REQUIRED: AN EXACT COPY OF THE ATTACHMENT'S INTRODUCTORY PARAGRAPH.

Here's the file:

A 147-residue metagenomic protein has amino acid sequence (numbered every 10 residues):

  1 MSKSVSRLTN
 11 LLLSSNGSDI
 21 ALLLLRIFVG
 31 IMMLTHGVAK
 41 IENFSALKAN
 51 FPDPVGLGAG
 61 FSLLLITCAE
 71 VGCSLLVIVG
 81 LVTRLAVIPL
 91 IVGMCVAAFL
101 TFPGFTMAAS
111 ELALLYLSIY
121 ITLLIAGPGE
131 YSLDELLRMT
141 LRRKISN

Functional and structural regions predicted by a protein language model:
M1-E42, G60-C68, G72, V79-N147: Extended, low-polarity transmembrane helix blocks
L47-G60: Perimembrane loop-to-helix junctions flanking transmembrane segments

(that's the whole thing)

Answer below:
A 147-residue metagenomic protein has amino acid sequence (numbered every 10 residues):